Coach driver accused of ‘risking lives’ at Bibby Stockholm protest

Law and Justice Policy & Politics

Police have made three arrests following protests at the port gates to try and stop a coach carrying migrants to the Bibby Stockholm barge in Portland, Dorset.

Just Stop Oil has accused the coach driver of “risking killing” activists by “ramming” his way past them as they tried to block the road.

Dorset police said two people were arrested on suspicion of criminal damage to the coach and a third person for suspicion of criminal damage to a police vehicle.

Around 50 activists and local people protested at the gates of the port against the forced return of the men to the barge “but also to welcome them back into their community”, reports the Guardian.

Just Stop Oil posted to social media: “We are saddened to report that we were unable to halt transportation of refugees to the prison [barge] — the driver rammed through the block, risking killing those in front.”

In a statement the Home Office condemned “the disruption caused in Portland by a small group of people” calling it “totally unacceptable.”

The Home Office said it is “liaising closely with the police as they continue their investigations and to ensure appropriate security arrangements are in place.”

The Bibby Stockholm barge was evacuated two months ago – only days after the first refugees were placed on board – after legionella bacteria was found in its water supply. Thirty-nine asylum seekers were removed from the vessel and returned to hotels.

Last month, LBC reported the empty barge was costing taxpayers £24,500 per day in hire and port fees – adding up to “£560,000 over four weeks”.

The government said that all necessary health, fire and safety have been carried out and that the barge is now safe. More asylum seekers are expected to be boarded in the coming days.

The government has repeatedly insisting using such facilities to house refugees is a more affordable option than paying for hotels which are costing taxpayers around £8 million per day. It also said barges will be better for communities because there is healthcare and catering on board.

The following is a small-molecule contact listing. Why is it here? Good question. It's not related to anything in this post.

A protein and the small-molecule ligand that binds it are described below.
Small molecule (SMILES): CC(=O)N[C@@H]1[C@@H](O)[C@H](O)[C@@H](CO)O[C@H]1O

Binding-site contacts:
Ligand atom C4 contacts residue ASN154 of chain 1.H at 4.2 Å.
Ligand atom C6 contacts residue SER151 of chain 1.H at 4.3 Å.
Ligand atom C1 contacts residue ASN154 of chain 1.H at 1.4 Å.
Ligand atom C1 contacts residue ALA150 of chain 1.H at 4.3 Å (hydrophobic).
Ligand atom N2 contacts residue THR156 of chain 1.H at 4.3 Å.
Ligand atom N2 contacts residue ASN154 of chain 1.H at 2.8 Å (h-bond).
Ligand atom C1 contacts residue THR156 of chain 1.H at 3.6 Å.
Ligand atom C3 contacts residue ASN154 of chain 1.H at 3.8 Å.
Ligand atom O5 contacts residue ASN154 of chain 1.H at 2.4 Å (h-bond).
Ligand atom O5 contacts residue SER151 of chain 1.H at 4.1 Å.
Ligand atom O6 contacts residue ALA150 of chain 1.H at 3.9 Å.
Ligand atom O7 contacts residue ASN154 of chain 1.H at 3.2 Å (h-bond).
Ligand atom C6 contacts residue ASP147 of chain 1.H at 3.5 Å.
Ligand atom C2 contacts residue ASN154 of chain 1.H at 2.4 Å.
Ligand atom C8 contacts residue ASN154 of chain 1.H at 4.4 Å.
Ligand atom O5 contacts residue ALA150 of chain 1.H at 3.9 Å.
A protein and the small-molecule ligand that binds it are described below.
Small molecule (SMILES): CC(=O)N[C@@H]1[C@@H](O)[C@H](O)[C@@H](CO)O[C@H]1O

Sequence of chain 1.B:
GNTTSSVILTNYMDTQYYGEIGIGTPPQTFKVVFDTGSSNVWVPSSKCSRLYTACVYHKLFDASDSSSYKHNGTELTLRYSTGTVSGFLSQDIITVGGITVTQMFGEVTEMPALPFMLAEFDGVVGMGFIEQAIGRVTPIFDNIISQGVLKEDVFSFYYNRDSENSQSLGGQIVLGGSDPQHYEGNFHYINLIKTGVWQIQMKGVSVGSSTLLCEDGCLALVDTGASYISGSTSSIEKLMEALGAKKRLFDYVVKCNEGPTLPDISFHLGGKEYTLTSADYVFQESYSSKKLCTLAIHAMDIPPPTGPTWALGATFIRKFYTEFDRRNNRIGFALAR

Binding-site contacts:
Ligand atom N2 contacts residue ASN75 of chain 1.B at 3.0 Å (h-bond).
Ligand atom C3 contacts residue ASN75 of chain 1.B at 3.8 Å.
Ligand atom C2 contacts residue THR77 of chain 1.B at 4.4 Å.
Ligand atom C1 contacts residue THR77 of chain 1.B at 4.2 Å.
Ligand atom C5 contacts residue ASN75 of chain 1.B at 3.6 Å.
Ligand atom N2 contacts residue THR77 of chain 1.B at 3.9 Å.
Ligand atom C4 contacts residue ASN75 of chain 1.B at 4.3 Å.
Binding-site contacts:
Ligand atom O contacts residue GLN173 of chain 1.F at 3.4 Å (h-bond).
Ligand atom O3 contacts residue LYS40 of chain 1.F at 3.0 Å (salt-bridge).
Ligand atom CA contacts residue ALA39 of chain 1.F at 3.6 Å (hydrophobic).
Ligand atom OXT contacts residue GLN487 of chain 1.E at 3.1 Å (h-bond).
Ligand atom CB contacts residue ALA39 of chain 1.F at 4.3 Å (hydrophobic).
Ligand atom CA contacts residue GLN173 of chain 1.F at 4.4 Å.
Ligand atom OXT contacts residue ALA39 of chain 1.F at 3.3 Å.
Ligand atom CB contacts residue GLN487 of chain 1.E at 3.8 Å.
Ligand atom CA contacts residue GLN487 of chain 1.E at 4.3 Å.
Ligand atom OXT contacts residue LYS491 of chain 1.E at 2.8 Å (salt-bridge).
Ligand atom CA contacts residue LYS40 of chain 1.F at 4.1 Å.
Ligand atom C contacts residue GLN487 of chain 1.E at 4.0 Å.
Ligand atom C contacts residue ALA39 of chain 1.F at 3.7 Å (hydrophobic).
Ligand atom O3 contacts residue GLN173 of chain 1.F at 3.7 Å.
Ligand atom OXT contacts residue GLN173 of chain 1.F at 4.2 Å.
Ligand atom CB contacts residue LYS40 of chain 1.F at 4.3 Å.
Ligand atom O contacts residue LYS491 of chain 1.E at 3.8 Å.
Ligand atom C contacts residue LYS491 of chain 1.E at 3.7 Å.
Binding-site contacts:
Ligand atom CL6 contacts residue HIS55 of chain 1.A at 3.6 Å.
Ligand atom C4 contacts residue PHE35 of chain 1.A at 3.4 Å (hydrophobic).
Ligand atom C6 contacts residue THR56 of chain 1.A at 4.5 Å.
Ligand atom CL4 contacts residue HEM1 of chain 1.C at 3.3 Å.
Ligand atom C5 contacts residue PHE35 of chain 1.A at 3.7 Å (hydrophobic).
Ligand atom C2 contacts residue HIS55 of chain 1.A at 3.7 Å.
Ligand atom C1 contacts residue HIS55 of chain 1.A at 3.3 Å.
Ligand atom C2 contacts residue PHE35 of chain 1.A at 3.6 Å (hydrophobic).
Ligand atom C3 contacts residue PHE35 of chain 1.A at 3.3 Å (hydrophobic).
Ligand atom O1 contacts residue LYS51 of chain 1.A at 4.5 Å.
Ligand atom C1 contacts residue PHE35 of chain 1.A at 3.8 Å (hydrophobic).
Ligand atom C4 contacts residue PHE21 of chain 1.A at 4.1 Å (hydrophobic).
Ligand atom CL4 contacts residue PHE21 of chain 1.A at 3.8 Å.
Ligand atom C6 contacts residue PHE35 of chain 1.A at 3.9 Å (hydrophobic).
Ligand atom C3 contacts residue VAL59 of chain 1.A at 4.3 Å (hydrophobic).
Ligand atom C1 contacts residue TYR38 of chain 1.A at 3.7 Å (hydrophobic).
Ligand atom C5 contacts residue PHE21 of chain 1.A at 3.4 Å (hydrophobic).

There are currently around 51,000 destitute migrants being housed in hotels.

At full capacity the Bibby Stockholm would be able to house around 500 asylum seekers. ITV News reports that as of today (October 20), “there are still only around a dozen or so” on board.

Conditions on the Bibby Stockholm – which has had extra beds added to maximise space – have been widely criticised by campaigners who call its use “inhumane” and have likened it to a prison.

Candy Udwin, of Stand Up To Racism Dorset, has spoken to people who had been staying on the Bibby Stockholm in August.

“They hate it, they say it feels like a prison, some hate being on the sea, they find it very difficult to leave and they are completely separated from the community,” Udwiu said:

Another man who was held on the barge for five days in August, before being disembarked with the others, told Channel 4 News in September that staying longer on board could cause “depression”, adding: “it is not liveable at all.”

Asked what her message to the community hosting the barge would be, the mayor of Portland Carralyn Parkes, said: “My message to them would be to have cool heads and kind hearts, to welcome other human beings and to recognise the humanity in all of us.”

Since August more than 11,000 people have crossed the channel on small boats. One of the prime minister’s five promises to the electorate is to “stop the boats”.

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